As I live in a fairly dense part of NYC, I built a box for indoor carving here, as well as to lower the noise when carving out on the roof deck if the weather permits (which it has not since the fall). It's still fairly noisy but using a soundmeter it shows a drop in noise from 97 dB while carving out in the open to 78 dB inside the box - that's in an environment where it's normally 59 dB with regular city noises up on the deck, no carving going on. A pretty drastic difference, and it certainly takes the annoying higher frequencies off. As Britt mentioned, the sealed box also keeps in all dust, so it's actually allowing me to carve inside our apartment without total dust takeover.

I built a rectangular 1/2 plywood box, a bit like giant shoebox, rather long to accommodate feeding in and measuring the 28" pieces of wood I was carving for a specific project. I have considered adding doors to either end but everything is fine for what I'm using it for now.

I used several hinges and locking clasps to hold the top lid piece tight against the felt weatherproofing I used along the open top of the box. I used an expanding spray-foam to seal all corners and the opening for the AC-grade extension cord. I put a square hole in with a rotozip and created a double-paned window with a square of plexi siliconed to either side of the plywood at the height of the control panel/data screen, which allows me to see the thing while the box is closed - however, it's totally dark inside the box when it's shut up, so I need to use a flashlight to read the screen through the window... I have definitely considered getting those backlit screen kits that Jeff Birt sells! That would be helpful and certainly cool-looking. The whole thing sits on foam mats to minimize vibration and floor damage.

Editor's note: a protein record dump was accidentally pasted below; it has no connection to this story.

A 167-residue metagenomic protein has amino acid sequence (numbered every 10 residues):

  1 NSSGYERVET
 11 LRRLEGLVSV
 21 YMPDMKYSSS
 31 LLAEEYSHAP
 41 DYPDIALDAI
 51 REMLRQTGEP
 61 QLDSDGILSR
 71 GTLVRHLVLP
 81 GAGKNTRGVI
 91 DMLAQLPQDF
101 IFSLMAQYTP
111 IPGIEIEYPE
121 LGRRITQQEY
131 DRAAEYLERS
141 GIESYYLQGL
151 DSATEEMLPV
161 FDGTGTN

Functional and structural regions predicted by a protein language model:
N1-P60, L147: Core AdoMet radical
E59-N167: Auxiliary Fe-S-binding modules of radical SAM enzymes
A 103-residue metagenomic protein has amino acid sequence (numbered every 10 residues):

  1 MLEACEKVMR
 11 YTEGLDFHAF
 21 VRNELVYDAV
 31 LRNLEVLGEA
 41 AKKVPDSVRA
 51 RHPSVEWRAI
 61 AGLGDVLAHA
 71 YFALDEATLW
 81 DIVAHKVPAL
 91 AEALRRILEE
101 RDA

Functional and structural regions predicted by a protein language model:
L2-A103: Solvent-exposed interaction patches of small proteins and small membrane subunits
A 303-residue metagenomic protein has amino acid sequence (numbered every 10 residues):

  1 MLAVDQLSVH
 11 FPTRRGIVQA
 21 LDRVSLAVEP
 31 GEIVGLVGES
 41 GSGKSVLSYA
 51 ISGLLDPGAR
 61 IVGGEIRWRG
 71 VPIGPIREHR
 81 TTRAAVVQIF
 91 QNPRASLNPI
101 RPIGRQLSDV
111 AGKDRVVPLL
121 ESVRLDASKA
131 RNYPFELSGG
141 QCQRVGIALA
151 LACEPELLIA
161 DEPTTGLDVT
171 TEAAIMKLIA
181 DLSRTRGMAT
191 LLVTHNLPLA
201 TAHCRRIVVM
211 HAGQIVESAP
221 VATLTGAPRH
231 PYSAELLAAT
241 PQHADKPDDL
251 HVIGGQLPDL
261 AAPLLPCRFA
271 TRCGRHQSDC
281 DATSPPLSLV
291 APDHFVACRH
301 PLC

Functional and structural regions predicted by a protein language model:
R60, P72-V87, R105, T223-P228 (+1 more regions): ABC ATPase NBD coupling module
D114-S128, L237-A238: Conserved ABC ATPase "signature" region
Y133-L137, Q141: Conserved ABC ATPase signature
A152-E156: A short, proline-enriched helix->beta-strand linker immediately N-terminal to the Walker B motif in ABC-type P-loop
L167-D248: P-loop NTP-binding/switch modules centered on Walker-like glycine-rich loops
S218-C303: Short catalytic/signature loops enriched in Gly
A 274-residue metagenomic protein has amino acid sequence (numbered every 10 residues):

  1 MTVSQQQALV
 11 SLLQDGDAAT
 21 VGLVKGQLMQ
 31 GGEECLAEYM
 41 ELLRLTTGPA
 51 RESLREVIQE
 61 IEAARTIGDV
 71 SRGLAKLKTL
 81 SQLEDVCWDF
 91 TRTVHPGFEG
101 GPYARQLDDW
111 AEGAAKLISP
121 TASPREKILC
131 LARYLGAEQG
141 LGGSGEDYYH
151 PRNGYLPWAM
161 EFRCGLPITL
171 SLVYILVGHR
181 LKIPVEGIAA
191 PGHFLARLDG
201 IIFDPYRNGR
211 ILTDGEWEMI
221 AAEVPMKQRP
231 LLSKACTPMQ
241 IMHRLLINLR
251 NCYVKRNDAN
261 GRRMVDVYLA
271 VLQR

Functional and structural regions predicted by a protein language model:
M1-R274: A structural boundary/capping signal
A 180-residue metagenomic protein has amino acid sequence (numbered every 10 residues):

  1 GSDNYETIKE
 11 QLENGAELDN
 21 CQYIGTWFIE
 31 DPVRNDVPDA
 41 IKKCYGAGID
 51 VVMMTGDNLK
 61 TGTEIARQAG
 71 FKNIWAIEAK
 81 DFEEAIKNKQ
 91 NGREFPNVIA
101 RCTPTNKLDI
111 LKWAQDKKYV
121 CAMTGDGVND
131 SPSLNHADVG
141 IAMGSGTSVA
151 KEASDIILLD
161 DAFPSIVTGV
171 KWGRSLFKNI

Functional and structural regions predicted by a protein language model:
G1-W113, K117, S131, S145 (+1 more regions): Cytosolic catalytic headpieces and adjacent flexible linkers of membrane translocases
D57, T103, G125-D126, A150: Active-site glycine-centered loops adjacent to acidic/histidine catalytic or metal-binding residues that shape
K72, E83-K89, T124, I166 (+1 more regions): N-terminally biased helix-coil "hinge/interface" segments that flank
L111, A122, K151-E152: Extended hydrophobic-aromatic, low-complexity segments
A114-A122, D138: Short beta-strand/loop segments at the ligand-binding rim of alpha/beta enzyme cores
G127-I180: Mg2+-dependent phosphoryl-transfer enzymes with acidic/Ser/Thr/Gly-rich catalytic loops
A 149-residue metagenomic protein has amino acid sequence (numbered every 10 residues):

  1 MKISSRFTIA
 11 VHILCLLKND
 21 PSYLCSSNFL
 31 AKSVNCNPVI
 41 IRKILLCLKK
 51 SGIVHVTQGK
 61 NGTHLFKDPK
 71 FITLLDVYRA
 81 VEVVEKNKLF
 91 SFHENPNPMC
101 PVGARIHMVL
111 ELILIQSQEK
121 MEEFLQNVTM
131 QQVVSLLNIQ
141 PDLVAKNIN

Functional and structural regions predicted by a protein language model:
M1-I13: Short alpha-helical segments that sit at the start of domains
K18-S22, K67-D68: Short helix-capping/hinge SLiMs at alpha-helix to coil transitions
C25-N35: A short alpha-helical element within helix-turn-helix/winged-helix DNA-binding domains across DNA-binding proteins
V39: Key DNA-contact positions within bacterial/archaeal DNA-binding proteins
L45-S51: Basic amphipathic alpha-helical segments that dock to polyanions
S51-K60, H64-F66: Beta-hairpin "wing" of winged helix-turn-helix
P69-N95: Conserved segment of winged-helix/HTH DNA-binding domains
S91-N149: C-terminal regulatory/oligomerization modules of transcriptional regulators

If I were to do it again, I would have the box's control-panel side open downward to the floor rather than having the lid-open-upward option, to allow easier access to the control panel and easier removal of the machine. I built the box the first week I got my carvewright, and I didn't think I'd need to lift the machine out so often to maintain/fix it.

Under a carve, the machine does tend to warm up the air in the box, so I try to open it to check in every hour or so.

As for the guy who's getting warnings from the police, I'd suggest building something like the boxes discussed in this thread right away, as well as picking the hours you carve carefully. Maybe even consider a double box to isolate it even further.

It can be really stressful worrying about that noise - I live in an apartment building in a urban environment and I've felt the stress of just hoping the carve would finish soon. I now only carve during the day from about 11am until 5pm, while all neighbors are at work (I work at home) and I only once got a question about the noise, more of a curious question rather than a complaint. It sounds like you might just have a sensitive neighbor.

Good luck!

Hexe SA
03-03-2009, 12:31 PM
still trying to talk my husband out of his sanding/paint booth. With the lid and the collection system it should work like a charm. It is large enough for the machine and a 3ft board. He keeps telling me to buy my own. The sound when he uses it is very quiet. He grinds metal in there too. If needed a layer of foam could be added to the outside. Guess I'll have to go to HF. That's where he got his.